Would the major world powers welcome a unified Korea? It would depend on what the nation looks like politically and economically following unification. The United States would support a democratic, capitalist nation that remains a U.S. ally on the peninsula. On the other hand, China's communist government probably would not be eager to see a united, stronger democratic Korea and a U.S. military partner right on its doorstep.
``The U.S. is probably the only outside power that supports the reunification of Korea as a democratic, capitalist country, basically unification on Seoul's terms,'' according to Noland.
``But some other countries may prefer to see the Korean Peninsula remain divided. And also obviously in South Korea, there are both desires for national unification but concerns about the costs and disruptions that would accompany it.''
Washington's N. Korea Policy: Back to the 1990s
As for the on-again, off-again denuclearization process, Noland said much would depend on who gets elected as the next U.S. president. The next White House occupant will likely shape the U.S.-North Korea relations for years to come.
``A lot depends on who gets elected in the Nov. 4 U.S. presidential election,'' Noland said. ``At this point, it appears to be more likely that Barack Obama will be elected president than John McCain. Obama will bring with him basically advisors from the Bill Clinton administration ― so that in some sense, it will probably resemble a continuation from the 1990s Clinton-era policy. Also, Obama has been supportive of the removal of North Korea from the terrorism list.''
On the other hand, if McCain were to be elected U.S. president, ``I think his advisors would actually reproduce the conflict and discord of the first George W. Bush administration. His advisors include both traditional realists as well as neo-conservatives.
``McCain himself has made harsh statements about North Korea and has come out against the removal of North Korea from the terrorism list. So I think the problem with McCain is, you might get internal struggles in his administration, like you had with the first Bush administration.''
Interestingly, Noland noted, another point worth mentioning about McCain is that his wife, Cindy McCain, is heavily involved in humanitarian activities.
``So although a President McCain might be making harsh statements about North Korea, maybe first lady McCain would be out there distributing food and medicine.''
Will Pyongyang Ever Give Up Its Nuclear Ambition?
Noland said it's unclear whether North Korea has actually made the strategic decision to denuclearize. ``At the end of the day, there will be some irreducible degree of uncertainty about whether the nuclear history that we have constructed is complete and accurate.
``That is to say that at the end of the day, there will be some uncertainty about whether North Korea has retained enough fissile material to produce a limited number of nuclear weapons.'' So any prudent military planner would have to assume that North Korea had retained a small number of nuclear weapons, he remarked.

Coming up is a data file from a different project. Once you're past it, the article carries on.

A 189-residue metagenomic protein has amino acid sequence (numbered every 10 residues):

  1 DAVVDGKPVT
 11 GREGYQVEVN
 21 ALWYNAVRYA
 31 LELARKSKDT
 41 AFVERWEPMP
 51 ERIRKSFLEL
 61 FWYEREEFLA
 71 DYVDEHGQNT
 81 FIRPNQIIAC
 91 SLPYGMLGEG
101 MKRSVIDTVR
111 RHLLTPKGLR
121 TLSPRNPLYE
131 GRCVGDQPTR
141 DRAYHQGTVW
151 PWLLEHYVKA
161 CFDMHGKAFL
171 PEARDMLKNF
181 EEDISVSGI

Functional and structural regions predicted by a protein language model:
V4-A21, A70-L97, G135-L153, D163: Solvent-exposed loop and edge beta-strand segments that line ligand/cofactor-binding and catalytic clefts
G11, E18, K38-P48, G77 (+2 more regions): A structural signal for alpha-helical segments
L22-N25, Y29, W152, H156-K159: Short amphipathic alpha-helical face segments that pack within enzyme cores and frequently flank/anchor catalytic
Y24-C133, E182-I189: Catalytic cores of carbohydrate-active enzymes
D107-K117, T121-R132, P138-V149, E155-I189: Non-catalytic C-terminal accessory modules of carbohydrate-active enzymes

``In the best-case scenario, what is likely to occur is that we will reach an agreement with North Koreans that gives us a high degree of confidence that we have shut down the plutonium-based program, based on a limited number of easily identifiable facilities at Yongbyon.
``We will have less confidence that we have halted any activities involving a second program based on highly enriched uranium. And we will have the least amount of confidence that we have halted any technology transfer or proliferation activities with respect to third parties.''
Addressing Human Rights
North Korea must also acknowledge its dismal human rights record if it ever wants to become a responsible member of the international community, Noland added.
``The human rights problem in Korea is a situation of enormous concern. What the diplomats need to communicate to North Korea is that we understand North Korea is resistant to talking about this issue,'' he said.
``But if North Korea wants to join the community of nations, if it wants to globalize and achieve greater material prosperity, it will have to deal with the human rights issue.''
It doesn't necessarily have to be the number-one item on the agenda, he said. ``But it is something that has to be dealt with. The international community should indicate that it is open to trying to deal with this issue in a constructive way, that other countries are not trying to use human rights as a cudgel to beat the North Koreans. But this issue will have to be dealt with; that's just part of 21st century life.''